6 JANUARY 1923, Page 27



Tan autumn publishing season is over. The time of peace and recuperation for the reviewing departments of news- papers has, in fact, arrived. There are two such pauses in the cycle of each year, lying between the autumn and the spring publishing seasons. They are the periods when newspapers catch up.

The truce is particularly welcome in the case of the Spectator this year, as during the autumn season we made a fresh effort and reviewed a much larger number of books than we have been accustomed to notice. This effort has led us to further ambitions, no less than the reviewing, however briefly, of every book which is sent to us. A great many readers of the Spectator would, we believe, like to feel that they could obtain in its pages a complete and exhaustive survey of the books published in this country, besides a more selected and partial account of American and Dominion publications.

We propose, therefore, to attempt the task of giving them. this complete survey. We shall endeavour, so far as possible, not to have recourse to mere lists, but to pronounce some sort of critical opinion upon each book submitted to us. The task is no light one. We also propose in a new column to consider briefly, as a preliminary to a considered review, the most interesting books which have appeared during the current week. In this way our readers will have immediate news of the best books in all fields. There will be no " holding over." We suggest that this column will he of particular use to readers who compile a weekly lending library list.

Perhaps some readers may ask why we do not, instead of giving such a short preliminary notice, merely hurry up our usual long criticisms and see to it that each one concerns a book which has been published that very week. The review has to go in some time, why not at once ? The answer is to be found in the form of weekly newspapers and the habits of publishers. The Spectator has a more or less fixed size. As we observed just now, there are two publishing seasons, a spring season and a bigger autumn season. During late September, October and November, and March, April and May, it often happens that a dozen books of great temporary if not of eternal interest are published within a day or two of each other. Either therefore three or four of these books must be reviewed quite briefly, their notice must be " held over," or the Spectator must be unduly distended.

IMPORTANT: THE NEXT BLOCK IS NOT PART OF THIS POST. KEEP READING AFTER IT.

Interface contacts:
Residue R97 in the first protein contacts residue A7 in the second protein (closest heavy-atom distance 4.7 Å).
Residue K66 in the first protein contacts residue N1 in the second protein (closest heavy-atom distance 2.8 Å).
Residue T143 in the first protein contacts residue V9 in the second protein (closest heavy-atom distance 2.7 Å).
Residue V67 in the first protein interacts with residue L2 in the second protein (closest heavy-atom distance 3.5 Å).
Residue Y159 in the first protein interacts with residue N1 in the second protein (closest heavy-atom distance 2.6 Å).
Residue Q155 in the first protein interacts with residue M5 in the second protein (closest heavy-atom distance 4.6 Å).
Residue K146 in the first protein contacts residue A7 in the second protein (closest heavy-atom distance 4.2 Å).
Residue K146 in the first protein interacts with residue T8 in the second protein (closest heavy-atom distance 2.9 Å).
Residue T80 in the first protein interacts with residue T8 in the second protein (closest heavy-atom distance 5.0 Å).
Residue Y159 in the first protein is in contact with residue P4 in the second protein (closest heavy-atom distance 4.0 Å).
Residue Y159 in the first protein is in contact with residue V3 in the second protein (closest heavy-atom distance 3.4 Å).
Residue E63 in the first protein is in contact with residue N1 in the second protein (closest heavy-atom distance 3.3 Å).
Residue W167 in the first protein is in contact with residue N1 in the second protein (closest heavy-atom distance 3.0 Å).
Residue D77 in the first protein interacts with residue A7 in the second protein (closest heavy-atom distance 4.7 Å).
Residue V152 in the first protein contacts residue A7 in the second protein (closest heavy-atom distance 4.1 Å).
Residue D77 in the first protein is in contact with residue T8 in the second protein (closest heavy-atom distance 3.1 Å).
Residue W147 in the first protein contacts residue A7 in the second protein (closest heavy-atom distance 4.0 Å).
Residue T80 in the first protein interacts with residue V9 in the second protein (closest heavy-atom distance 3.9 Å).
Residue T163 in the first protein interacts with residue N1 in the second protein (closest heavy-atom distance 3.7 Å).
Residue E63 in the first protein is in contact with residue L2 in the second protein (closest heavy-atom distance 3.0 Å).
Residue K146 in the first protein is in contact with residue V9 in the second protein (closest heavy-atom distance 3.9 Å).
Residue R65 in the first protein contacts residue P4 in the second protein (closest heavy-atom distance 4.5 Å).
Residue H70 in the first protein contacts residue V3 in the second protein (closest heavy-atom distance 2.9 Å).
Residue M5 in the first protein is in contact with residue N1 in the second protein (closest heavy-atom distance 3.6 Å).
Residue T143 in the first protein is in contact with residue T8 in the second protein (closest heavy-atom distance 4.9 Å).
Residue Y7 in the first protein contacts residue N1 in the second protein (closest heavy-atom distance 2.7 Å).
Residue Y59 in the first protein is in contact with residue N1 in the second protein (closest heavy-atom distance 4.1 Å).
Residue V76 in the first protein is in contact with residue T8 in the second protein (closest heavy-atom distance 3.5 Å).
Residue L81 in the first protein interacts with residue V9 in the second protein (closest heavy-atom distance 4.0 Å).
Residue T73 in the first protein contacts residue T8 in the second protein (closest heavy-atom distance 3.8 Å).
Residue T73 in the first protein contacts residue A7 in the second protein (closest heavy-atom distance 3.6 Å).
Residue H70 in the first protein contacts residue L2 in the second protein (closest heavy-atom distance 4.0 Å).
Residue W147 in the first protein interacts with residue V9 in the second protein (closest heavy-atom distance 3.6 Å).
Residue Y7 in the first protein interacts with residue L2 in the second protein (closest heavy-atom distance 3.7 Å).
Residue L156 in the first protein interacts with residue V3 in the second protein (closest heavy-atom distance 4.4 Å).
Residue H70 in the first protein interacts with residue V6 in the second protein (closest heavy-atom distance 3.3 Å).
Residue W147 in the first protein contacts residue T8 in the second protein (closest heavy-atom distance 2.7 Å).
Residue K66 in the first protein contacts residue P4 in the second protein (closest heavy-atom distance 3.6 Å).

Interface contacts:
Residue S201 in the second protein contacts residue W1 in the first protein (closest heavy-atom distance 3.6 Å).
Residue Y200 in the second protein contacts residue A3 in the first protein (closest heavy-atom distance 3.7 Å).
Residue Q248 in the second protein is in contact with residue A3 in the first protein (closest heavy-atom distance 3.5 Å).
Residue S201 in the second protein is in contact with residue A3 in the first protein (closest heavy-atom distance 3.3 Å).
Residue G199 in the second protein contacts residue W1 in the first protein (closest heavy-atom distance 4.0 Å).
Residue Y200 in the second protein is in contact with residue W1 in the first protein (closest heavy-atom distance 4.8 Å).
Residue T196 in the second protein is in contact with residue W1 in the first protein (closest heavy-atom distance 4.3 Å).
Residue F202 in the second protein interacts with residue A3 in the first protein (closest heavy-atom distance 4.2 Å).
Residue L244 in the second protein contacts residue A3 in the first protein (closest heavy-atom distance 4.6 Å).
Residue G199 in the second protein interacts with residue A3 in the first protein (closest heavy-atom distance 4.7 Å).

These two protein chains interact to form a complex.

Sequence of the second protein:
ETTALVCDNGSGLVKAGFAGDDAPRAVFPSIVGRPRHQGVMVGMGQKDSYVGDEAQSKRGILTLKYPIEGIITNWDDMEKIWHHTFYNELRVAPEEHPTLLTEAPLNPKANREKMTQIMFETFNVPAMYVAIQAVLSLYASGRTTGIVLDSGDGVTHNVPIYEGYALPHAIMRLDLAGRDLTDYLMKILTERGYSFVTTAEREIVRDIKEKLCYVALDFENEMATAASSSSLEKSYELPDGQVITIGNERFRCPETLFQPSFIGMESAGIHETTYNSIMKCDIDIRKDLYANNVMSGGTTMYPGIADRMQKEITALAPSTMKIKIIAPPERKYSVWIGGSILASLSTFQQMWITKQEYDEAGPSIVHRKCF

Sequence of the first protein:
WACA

A oonvenient solution of the problem would seem to be an immediate preliminary report to our readers, combined with a considered review so soon as practicable. In future, therefore, readers will find in this column a cursory survey of the most important books that have been published in each current week. This week very few books have been published and none of these of the first importance except perhaps Signor Nitti's.

The Cambridge University Press has published Mr. Gutt- -ridge's Cambridge prize essay on The Colonial Policy of William III. The book will be interesting to experts. It is a careful treatise and the more welcome because it deals with a neglected region of history. Signor Francesco Nitti's The Decadence of Europe has been translated by Mr. F. Brittain and has been published this week by Messrs. T. Fisher Unwin. There is a new book on Mesopotamia by Mr. Thomas Lyell (Philpot). It seems to be concerned with the personal and social rather than the political facts. Mr. Frank Tillyard has written a book on The Worker and the State (Messrs. G. Routledge), which seems at first glance an elaborate and painstaking volume. Professor Pringle-Pattison's Gifford Lectures have just been issued by the Clarendon Press. The texts of two plays running in London—that of Polly as adapted by Mr. Clifford Bax (Chapman and Hall), and that of Mr. Sutro, The Great Well (Duckworth), the latter an unconvincing work—have been published.

Perhaps the week's most attractive publication is the Observer's Short History of One Hundred and Thirty Years. The charming reproductions of woodcuts and the truly delightful printing make it a most admirable piece of book production. There is no price and no publisher's name on the book, but we imagine that if any of our readers wish to procure it they would be able to do so from the Observer's office in Tudor Street, London, E.C. 4. There arc no novels or books of poetry of special interest.